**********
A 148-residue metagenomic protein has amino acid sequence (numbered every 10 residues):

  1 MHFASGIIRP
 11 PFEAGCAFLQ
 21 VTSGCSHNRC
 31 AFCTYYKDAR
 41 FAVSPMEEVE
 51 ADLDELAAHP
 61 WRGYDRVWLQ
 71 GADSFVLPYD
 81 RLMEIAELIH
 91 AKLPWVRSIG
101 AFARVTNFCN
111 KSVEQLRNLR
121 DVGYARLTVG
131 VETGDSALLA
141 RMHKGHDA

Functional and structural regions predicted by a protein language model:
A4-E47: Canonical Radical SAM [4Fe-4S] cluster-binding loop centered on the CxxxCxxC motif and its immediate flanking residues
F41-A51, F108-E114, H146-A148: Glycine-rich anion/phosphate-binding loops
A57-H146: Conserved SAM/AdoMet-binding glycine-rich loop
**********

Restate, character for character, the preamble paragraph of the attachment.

A 148-residue metagenomic protein has amino acid sequence (numbered every 10 residues):